Thursday, June 3, 2010
The New Russians
Just read an article in New York Magazine about the "new Russians" exemplified by Mikahil Prokhorov. The piece identifies what used to be four "distinct varieties" making up the Russian community in New York arranged by when they arrived in the country, with what mentality and for what reasons.
1) Heirs of exiled Czarist-era blue bloods, paper-skinned, cradling their titles; you’ve probably met one if you ever took a ballet class.
2) Soviet immigrants of the seventies, the generation of Joseph Brodsky that would never let you forget their plight.
3) The “sausage immigration” of the nineties, mostly Jewish, mostly provincial, seduced less by freedom than by comfort yet squeaking in on political-refugee papers: More than 60,000 came to the U.S. in 1992 alone.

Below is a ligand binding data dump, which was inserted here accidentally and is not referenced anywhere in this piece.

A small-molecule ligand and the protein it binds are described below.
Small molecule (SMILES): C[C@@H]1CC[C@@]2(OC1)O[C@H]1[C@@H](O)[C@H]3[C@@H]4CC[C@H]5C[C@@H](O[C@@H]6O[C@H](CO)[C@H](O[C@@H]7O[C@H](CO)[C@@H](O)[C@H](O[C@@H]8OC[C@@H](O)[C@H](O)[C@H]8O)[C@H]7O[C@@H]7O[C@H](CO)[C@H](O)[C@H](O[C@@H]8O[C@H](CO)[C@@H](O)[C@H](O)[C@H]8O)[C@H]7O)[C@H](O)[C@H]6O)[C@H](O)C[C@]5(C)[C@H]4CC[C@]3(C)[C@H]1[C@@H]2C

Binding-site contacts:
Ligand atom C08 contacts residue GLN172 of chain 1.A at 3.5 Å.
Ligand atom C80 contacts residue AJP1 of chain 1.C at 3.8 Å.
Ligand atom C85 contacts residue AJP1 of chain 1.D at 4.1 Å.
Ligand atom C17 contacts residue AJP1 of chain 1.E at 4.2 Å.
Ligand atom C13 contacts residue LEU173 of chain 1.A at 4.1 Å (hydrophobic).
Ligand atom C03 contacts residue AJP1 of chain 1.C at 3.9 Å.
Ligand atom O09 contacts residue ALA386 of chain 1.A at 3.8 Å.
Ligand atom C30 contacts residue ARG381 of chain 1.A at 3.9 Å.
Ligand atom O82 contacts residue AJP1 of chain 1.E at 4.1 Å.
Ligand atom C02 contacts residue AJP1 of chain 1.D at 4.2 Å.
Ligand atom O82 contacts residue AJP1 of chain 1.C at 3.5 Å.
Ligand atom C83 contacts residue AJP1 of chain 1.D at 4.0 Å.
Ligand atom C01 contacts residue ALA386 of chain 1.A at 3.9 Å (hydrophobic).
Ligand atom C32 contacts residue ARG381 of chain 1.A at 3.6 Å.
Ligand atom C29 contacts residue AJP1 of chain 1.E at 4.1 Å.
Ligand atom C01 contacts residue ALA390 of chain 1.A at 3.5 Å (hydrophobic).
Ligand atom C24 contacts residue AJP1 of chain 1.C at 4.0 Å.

4) There were the latest arrivals, treating New York as a prize for having made it in Moscow: the cocky, scowling post-Soviet oligarchs and Fifth Avenue shoppers.
Pretty interesting. Read the article HERE.
Also check out the "Russian Invasion" listing famous Russians in New York starting with Emma Goldman in 1885 through Prokhorov in 2009. View it HERE.